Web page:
Saturday, May 7, 2011

Spring Skiing, Snow, and Runoff

With beaucoup snow in the mountains, I took my son out for his first ski tour this morning and was quite pleased to hear him say that he had a lot of fun going up.  He even had a decent Euro-style look going with the Italia hat.

We opted to skin up Collins Gulch and ski the groomers where the snowpack was well consolidated and where we could follow routes that avoid avalanche concerns.  The skiing was remarkably good as we descended shortly after 11 am and he commented it was one of his best runs of the year.  I suspect some of his perspective stems from earning his turns, which always makes the skiing better, but the corn was indeed quite good.

Debris piles from recent avalanches on the north side of Little Cottonwood are very impressive, with a couple running to the road.  There is a pile at the bottom of Tanners Gulch from a slide last weekend that sticks up very dramatically above the scrub oak.  It's going to be there a very long time.  

Snowpack snow-water equivalent (SWE) at the Snowbird SNOTEL station presently sits at 77.2 inches, which is 199% of average and the highest observed at the site since installation in 1990.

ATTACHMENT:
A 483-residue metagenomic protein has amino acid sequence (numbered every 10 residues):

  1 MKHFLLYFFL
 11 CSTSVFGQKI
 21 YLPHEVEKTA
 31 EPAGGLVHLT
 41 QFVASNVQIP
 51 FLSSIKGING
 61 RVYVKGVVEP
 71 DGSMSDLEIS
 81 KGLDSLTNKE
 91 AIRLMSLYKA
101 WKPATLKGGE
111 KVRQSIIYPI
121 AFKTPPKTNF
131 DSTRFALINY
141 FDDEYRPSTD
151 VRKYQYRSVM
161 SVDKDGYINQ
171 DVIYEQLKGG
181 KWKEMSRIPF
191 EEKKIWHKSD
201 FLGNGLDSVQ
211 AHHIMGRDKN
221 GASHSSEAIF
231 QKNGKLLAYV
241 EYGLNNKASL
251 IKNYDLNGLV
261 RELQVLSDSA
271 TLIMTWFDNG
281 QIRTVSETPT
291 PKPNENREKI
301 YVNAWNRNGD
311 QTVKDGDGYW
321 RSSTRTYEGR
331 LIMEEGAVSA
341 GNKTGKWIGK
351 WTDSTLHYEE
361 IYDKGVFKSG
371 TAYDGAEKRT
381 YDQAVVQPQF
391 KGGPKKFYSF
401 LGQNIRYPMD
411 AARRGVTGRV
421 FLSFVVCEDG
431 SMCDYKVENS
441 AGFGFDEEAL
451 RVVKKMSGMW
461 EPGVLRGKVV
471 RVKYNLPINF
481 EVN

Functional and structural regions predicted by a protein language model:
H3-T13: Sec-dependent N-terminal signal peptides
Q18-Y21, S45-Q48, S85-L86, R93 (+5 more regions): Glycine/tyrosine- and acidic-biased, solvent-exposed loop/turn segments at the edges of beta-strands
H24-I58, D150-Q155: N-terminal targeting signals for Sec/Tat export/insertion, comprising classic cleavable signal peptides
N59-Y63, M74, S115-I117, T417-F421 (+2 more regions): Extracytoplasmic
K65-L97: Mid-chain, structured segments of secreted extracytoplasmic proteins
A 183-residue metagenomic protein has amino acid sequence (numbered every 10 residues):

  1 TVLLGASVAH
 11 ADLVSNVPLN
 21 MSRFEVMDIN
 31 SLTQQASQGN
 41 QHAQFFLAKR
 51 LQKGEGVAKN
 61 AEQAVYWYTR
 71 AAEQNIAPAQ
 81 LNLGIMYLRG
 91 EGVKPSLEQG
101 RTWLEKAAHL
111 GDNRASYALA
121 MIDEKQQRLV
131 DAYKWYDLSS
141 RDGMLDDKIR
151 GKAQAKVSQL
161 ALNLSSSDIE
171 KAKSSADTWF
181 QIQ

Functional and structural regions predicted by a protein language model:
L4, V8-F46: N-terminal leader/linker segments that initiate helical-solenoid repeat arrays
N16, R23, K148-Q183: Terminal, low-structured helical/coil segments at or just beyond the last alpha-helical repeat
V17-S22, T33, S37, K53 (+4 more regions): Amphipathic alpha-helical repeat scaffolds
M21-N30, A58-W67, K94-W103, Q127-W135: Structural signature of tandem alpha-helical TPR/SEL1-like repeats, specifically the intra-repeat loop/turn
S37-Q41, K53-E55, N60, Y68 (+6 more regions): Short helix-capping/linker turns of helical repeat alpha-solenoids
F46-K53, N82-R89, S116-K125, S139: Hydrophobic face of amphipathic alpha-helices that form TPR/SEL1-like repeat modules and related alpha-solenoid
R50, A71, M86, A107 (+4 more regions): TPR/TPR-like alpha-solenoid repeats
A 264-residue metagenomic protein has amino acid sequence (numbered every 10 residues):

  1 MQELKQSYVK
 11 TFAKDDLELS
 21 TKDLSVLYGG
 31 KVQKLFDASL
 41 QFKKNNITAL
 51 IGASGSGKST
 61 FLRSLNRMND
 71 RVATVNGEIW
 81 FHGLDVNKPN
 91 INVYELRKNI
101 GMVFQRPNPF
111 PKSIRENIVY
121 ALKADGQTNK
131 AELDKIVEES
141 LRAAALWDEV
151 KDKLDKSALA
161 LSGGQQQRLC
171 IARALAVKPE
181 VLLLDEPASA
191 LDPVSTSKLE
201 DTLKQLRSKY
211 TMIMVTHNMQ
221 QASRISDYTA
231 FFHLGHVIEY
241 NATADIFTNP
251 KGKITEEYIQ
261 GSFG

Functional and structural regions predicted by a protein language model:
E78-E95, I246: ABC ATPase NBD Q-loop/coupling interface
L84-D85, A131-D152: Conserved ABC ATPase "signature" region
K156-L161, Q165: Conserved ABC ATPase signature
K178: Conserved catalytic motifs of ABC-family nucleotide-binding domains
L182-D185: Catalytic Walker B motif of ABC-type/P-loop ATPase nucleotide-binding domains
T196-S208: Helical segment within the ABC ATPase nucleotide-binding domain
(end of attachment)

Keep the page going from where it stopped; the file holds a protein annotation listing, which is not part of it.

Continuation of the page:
If you have a careful eye, however, you will notice that the Snowpack SWE has increased over the past few days despite no precipitation being observed.  SNOTEL stations measure SWE using a snow pillow that measures the weight of the snowpack.

Craters Meadow SNOTEL photo showing a typical SNOTEL
site configuration.  Source: NRCS.
Thus, some other process besides precipitation may be altering the weight of the snowpack.  This could be snowpack creep or perhaps horizontal transport of meltwater in the snowpack.  Any other ideas out there?

The flow in Little Cottonwood Creek this morning was rather unimpressive.  Observations provided by the Colorado Basin River Forecast Center show normal river conditions for Mill, Big Cottonwood, and Little Cottonwood Creeks.  This contrasts, however, with the flows along several rivers to the north that are now above flood stage.  

River Conditions 3 PM MST 7 May 2011.
The rivers above flood stage drain basins with widespread low-elevation snowpacks that are well above average in depth, have ripened (i.e., warmed to the melting point), and are melting in earnest.  Runoff in the Cottonwoods depends more on high-elevation snow that has not yet warmed to the melting point through depth.  Hence, increased runoff in the Cottonwoods is still to come.

3:23 PM MST Update:

The CBRFC river condition graphic above suggests several rivers above flood stage (red dots), but inspection of the hydrographs suggests most are not presently above flood stage, but are predicted to be in the near future.  Consult the National Weather Service web site for the latest information. 

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